I had meant to finally do my post on dress codes on Friday; it seemed to dovetail nicely with the uniform discussion we were having the day before. But seeing as how the general holiday-ness of Friday sent me in other directions, it made sense to post it now, on a day when many people get a little more dressed up than usual.
Even in my church, which is not in any way a coat-and-tie church (save for some attendees of the earliest service, which caters to the older members), a lot more ties than usual made appearances this morning. Since I was playing, I didn't go quite that far, but I did have a nice solid-color button-down shirt (tucked in, even!) and a slightly fancier pair of shoes than I normally wear.
As I said in Thursday's post, I'm not a really big fan of strict dress codes. Sure, part of it has to do with the whole striving-for-individuality attitude that a musician pretty much has to adopt, lest his or her music become boring and bland (as if created by the Machine, perhaps). But another part of it is just because I don't think it's as effective as the People in Charge evidently believe.
Now, please understand something : I'm not against all dress codes; no anarchist lives in this house. We don't need girls coming to school in tank tops, see-thru shirts or really short shorts, or just generally looking like cocktail waitresses (and didja ever notice that it's always the girls who get everyone in trouble in this area?). There's no reason to have obscene T-shirts either, or ones that, say, glorify Satanism or drug use (though I recall being pretty miffed in seventh grade when they changed the rules midyear and I could no longer wear my Budweiser shirt to school). It's the little, petty things that get me. Shorts? So what (after all, I do live in Texas, where it gets pretty dang warm by the end of school, and is even worse at the beginning of the year, and it's not like the air conditioning is great in every room of the school). Facial hair? No big deal to me; sure, there are arguments that not letting students have it can help everyone distinguish the teachers from the students, but there are ways around that (ID badges--something with which, incidentally, I have no problem). And don't even get me started on the nearby district that prohibits teachers from having facial hair. Flip-flops? Again...Texas, hot. And yeah, I know that whole thing about "they're made of rubber, and you might slip in water and fall and sue the school," but that could happen anywhere, and you don't see other public places enacting such a prohibition.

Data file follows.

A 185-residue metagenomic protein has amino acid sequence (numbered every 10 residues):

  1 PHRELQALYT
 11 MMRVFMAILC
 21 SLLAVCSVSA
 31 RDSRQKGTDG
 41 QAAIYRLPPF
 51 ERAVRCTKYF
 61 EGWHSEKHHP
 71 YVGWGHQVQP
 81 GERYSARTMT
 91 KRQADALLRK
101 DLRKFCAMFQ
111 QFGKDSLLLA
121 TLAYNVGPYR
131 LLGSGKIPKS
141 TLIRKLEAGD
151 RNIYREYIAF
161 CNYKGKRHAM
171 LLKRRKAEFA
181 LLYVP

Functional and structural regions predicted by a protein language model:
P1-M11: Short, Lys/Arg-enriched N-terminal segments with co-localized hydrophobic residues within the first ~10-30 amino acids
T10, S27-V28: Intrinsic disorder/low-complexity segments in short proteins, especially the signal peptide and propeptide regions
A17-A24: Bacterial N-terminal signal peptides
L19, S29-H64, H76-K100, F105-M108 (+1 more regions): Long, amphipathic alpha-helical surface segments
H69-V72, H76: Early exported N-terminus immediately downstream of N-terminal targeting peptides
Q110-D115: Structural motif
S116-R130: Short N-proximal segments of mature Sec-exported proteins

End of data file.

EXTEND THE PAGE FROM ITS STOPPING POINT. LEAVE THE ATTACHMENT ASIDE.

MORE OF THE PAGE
Actually, the flip-flops subject strikes a chord with me--not because I really like to wear them, which I do, but because they were outlawed in my Houston-area school district when I was growing up. One of the school board members was quoted by name in the school paper explaining why: Because guys' hairy toes might sexually excite the girls in the classroom.